Past Reviews

Regional Reviews: San Diego

Beautiful: The Carole King Musical
Broadway/San Diego
Review by David Dixon | Season Schedule


Abby Mueller
Photo by Joan Marcus
Any show about Carole King is guaranteed to contain great numbers from the composer and singer-songwriter. A surprising element about Beautiful: The Carole King Musical is that her real life story leaves just as much of an impact as her melodies.

After a prologue, set in Carole's (Abby Mueller) 1971 Carnegie Hall Concert, the plot flashbacks to Brooklyn, 1958. The young gifted college student tries to create radio friendly music. Once she falls for the equally talented and charismatic Gerry Goffin (Liam Tobin), they start to collaborate on numerous hit songs like "Some Kind of Wonderful," "Up on the Roof," and "The Locomotion."

Key to the success of the production is the casting of Carole. Mueller (the sister of the Tony-winning star who originated the role, Jessie Mueller) goes through a complex arc at the San Diego Civic Theatre, playing the tunesmith at different periods of her career. Everything from her singing voice to her costumes, by Alejo Vietti, gradually changes throughout the evening. Her vocals intentionally become more expressive, which adds to her character growth.

Carole becomes a stronger "Natural Woman," and Gerry becomes a more troubled man. Tobin, along with writer, Douglas McGrath, depicts Carole's husband as a far from ideal soul mate. His mental illness impacts their eventual marriage and Gerry makes unforgivable choices. His psychological breakdown is sad for all involved.

Though Beautiful is focused on Carole, a crucial subplot involves another hit songwriting team, who happen to be her closest friends, Cynthia Weil (Becky Gulsvig) and Barry Mann (Ben Fankhauser). The duo is responsible for popular singles including "We Gotta Get Out of This Place," "Walking in the Rain," and "You've Lost That Lovin' Feeling." Gulsvig and Fankhauser's chemistry is equally funny and charming even before they fall in love.

Director, Marc Bruni, transitions between conversations and musical numbers seamlessly. Allowing Bruni to have smooth scene changes is set designer, Derek McLane. He creates a variety of locations from Queens College to Don Kirshner's (Curt Bouril) influential Rock ‘n' Roll office. One particularly well staged number is "1650 Broadway Medley" where writers sing snippets of their famous creations like "Splish Splash," "Yakety Yak," and "Love Potion No. 9." Bruni takes advantage of the large theatre space with plenty happening in the building.

Several artists contribute to segments starring singers including The Righteous Brothers (Andrew Brewer and John Michael Dias), Little Eva (Ashley Blanchet), and The Shirelles (Blanchet, Britney Coleman, Rebecca E. Covington, and Salisha Thomas). Brewer and Dias' rendition of "You've Lost That Lovin' Feeling" has the aurora of an arena concert. Backstage vocalists aided by Brian Ronan's miking, Peter Kaczorowski's pop appropriate lighting, the singers, and a 12-member orchestra led by music director/conductor/keyboardist, Susan Draus, all add to a goosebump inducing melody.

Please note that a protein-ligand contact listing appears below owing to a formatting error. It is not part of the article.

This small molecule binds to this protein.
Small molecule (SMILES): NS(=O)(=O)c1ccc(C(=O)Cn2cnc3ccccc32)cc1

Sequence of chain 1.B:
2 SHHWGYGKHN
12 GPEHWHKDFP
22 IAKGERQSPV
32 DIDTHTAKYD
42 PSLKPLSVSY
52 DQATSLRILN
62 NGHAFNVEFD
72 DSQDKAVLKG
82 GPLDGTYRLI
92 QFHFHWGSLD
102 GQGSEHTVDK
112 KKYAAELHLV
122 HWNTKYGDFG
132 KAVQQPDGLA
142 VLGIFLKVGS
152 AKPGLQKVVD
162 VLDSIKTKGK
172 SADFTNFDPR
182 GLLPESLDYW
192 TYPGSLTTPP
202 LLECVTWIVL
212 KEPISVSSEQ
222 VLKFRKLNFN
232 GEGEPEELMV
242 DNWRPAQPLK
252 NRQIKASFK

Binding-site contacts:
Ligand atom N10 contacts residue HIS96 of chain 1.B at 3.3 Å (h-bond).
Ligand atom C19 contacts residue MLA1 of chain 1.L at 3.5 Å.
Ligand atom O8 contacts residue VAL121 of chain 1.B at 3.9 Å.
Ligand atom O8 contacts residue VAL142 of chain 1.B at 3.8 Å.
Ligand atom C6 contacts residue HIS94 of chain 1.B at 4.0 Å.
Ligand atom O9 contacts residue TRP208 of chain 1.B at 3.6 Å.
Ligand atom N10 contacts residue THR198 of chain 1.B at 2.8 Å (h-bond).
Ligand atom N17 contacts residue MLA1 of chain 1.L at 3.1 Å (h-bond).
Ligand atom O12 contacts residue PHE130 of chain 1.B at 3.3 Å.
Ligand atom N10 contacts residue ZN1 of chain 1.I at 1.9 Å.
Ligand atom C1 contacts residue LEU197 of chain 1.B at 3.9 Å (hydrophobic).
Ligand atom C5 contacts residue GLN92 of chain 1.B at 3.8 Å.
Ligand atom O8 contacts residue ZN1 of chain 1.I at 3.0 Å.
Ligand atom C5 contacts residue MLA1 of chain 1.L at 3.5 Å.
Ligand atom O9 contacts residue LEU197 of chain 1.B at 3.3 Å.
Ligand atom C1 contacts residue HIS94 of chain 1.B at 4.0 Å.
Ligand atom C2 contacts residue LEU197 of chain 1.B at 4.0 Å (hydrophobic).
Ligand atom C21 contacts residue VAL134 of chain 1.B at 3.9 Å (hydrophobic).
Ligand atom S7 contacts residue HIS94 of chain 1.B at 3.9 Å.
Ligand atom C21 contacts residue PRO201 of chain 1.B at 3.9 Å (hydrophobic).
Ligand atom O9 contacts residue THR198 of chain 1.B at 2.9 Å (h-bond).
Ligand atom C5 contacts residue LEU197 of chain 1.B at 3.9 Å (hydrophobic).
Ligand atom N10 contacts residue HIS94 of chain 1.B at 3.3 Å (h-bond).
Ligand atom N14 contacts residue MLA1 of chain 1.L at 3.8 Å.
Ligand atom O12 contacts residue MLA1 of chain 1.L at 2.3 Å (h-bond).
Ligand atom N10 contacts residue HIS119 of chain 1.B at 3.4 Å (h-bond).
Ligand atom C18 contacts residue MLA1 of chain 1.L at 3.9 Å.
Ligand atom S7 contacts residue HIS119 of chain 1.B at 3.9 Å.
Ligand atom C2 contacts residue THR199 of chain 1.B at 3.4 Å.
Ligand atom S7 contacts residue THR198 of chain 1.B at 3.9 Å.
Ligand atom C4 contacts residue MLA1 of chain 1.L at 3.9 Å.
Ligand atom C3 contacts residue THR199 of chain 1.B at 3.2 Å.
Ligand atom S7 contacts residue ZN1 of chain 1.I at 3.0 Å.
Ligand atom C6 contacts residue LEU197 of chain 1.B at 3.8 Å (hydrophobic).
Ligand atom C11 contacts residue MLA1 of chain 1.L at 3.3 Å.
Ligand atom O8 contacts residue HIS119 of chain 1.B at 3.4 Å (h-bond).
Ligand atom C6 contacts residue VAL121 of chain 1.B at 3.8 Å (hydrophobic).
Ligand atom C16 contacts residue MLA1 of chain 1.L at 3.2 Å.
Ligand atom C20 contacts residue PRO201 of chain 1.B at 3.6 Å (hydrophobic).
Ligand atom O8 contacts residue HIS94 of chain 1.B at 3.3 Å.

While not heavy on dance, Josh Prince provides choreography that captures the spirit of different crooners. Prince's movement for "Some Kind of Wonderful" and "The Locomotion" feel true to the groove of The Drifters (Josh A. Dawson, Paris Nix, Jay McKenzie, and Noah J. Ricketts) and Little Eva.

Beautiful: The Carole King Musical plot resonates due to the emotional and entertaining components of McGrath's book. Carole, and the people closest to her, have an East Coast sense of humor. Sometimes their clever sarcasm is a defense mechanism that buffers reactions to tense situations and their reality.

Two dramatic moments in Act II struck a chord with audiences on opening night. A monologue from Carole's mom, Genie Klein (Suzanne Grodner), and the end of a confrontation between Carole and Gerry were met with applause from viewers. That is a sign of just how invested theatregoers became by watching Carole develop as a person.

One of the moving themes of the night is the positive influence of music. When Carole is struggling, she is able to move forward because of her grit, hard work, and the love of her craft.

It might be a little last minute to buy tickets, but those that have the time should try to see this touching and uplifting production downtown. On the plus side, San Diegans planning a trip to Manhattan can still see Beautiful: The Carole King Musical on the Great White Way.

Broadway/San Diego presents Beautiful: The Carole King Musical through August 7, 2016. Performs through Saturday at 1100 3rd Avenue. Tickets start at $27.00 and be purchased online at www.broadwaysd.com or by phone at 1-619-564-3000.


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